• Allow players to set their narration anywhere across a continuity of time. You can set a narration in the distant past and its effects become universal. You might even have a game where the current crisis is rooted in something that happened in the early days of colonization, or even in the past history of Earth itself. How about a star empire about to repeate the error of Atlantis?

I guess one conclusion from all this is that if you include relativity, the past becomes very important. In a certain sense, you could quickly create a game that's all about the past.

Addendum: You know, it occurs to me that what I'm designing is really more of a campaign creation and strategic event metagame than a standalone system. Matt Wilson (for example) is already creating a way cool space opera game and I have no desire to reproduce his work.

Wednesday, March 01, 2006

What's your Alignment?

Over at Anyway, Vincent posted the first in a series of "Unpopular Ideas for 2006", the first one being "have stats." Down in comment 13, someone suggested that "character classes" would show up in Vincent's series. To that I say, classes shmasses - how about alignment? There's an idea so unpopular that D&D is still the only game using it today. Is there a place for a mechanically-enforceable alignment system? where by "mechanically-enforceable" I mean the game offers rewards for following the dictates of your alignment and penalties for breaking it.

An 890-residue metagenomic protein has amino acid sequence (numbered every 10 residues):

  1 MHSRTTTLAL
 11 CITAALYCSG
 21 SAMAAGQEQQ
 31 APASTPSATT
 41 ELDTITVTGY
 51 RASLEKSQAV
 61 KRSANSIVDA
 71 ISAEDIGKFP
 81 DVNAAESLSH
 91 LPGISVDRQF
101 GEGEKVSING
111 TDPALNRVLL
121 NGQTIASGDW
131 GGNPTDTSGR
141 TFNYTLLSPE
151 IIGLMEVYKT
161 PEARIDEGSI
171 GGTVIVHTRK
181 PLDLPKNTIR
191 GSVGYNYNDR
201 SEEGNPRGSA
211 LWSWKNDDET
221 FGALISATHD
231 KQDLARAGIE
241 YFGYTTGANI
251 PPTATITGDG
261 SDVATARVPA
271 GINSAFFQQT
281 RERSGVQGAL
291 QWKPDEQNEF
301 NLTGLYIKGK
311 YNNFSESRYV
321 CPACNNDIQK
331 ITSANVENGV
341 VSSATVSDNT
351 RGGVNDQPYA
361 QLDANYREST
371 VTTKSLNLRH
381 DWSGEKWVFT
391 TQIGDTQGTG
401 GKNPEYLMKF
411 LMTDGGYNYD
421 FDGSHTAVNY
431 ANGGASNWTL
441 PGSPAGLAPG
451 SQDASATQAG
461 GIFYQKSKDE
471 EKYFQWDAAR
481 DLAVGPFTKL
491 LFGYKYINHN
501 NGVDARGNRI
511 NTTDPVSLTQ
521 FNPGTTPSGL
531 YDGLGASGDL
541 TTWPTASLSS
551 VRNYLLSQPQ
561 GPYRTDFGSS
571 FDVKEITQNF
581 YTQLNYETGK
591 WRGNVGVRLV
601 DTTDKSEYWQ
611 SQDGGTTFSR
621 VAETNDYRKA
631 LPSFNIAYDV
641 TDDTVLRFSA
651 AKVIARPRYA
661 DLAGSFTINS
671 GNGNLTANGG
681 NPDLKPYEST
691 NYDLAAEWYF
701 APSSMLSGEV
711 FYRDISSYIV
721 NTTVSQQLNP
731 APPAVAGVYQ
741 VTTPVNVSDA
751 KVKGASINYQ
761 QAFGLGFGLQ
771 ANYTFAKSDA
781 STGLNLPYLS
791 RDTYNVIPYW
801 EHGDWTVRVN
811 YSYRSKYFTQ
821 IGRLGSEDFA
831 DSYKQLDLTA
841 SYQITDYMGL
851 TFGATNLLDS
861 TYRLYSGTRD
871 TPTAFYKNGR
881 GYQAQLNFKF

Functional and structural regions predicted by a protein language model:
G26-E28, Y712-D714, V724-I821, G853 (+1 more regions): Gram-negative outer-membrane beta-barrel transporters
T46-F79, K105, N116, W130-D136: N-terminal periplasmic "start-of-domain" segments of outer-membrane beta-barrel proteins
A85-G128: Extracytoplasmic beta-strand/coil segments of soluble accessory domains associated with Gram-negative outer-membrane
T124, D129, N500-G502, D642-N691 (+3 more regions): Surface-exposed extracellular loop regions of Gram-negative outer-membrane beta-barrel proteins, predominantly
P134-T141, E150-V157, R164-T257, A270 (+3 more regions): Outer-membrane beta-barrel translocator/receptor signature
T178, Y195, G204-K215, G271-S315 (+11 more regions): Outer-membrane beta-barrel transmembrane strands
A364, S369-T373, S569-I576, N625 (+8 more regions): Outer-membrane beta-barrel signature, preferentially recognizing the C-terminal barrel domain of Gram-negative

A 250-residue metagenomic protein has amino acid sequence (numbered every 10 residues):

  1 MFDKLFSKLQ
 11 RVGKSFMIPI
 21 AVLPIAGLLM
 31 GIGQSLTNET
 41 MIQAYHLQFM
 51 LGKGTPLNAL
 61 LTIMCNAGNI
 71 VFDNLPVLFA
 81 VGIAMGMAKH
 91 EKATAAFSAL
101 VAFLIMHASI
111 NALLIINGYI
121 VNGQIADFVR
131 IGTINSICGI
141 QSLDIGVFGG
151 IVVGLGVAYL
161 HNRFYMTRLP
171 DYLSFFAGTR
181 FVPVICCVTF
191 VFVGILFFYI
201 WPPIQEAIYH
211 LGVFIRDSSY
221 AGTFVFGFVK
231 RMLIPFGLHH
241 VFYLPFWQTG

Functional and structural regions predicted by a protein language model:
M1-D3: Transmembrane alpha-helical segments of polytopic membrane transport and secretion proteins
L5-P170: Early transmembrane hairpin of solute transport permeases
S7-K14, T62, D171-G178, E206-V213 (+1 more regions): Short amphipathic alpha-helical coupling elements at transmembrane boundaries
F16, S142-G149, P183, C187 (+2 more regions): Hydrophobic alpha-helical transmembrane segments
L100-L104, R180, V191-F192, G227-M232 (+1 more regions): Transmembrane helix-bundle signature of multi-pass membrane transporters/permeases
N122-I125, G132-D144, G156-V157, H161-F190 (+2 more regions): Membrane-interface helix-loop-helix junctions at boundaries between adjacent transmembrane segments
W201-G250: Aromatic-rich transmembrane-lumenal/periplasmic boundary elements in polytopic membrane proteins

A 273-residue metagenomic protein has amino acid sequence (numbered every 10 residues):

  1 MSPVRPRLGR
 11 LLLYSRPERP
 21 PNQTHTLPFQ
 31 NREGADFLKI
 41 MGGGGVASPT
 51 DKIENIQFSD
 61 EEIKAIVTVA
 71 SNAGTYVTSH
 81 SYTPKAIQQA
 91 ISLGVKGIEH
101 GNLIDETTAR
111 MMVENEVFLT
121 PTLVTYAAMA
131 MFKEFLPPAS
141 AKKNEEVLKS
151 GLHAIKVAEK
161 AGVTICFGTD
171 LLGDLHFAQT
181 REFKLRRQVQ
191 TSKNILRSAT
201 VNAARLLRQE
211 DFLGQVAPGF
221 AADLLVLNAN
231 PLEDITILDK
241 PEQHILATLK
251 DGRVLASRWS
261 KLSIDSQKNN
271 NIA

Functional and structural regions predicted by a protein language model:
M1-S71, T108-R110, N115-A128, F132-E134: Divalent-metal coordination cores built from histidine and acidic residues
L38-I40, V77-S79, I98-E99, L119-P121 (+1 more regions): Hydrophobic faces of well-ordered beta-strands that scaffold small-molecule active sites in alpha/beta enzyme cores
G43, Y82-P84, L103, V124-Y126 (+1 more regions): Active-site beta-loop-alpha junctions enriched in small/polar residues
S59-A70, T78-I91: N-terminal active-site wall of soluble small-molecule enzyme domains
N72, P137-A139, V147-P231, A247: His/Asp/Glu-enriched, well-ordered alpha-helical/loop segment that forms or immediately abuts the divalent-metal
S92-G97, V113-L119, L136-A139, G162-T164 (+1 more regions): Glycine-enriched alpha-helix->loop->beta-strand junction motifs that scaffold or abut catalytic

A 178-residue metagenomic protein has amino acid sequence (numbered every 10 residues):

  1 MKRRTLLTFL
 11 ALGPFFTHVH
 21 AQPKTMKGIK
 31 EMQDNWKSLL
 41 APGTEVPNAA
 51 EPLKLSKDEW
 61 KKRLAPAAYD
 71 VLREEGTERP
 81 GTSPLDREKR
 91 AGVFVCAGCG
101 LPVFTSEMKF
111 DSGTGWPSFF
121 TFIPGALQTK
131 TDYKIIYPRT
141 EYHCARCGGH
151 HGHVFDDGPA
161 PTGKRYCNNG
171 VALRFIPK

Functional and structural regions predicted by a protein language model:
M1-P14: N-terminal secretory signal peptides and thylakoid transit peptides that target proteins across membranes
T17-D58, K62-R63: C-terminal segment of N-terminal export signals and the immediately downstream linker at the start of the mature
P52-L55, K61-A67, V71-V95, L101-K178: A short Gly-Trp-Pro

Back in first-edition D&D there actually were XP penalties and other consequences for drifting or changing alignments, but I can't remember whether the third edition even suggests doing such a thing. Sure, there are still alignment-based spells and powers, and Paladin characters still have to maintain a Lawful Good alignment in order to keep their abilities; but there's no necessity for all characters to conform to a predefined alignment of the player's choice, and so far as I recall, no penalty for nonconformity. This makes some sense too, as the game isn't really about differing moral/ethical viewpoints and the clashes between them, and hasn't been in a long time if ever.

However, that doesn't mean the concept of an alignment system is necessarily totally bogus. Are there games today that do make use of defined moral codes and penalize or reward players based on their conformity to the code of their choice? Can a good game be made around an alignment system, and if so, to what end?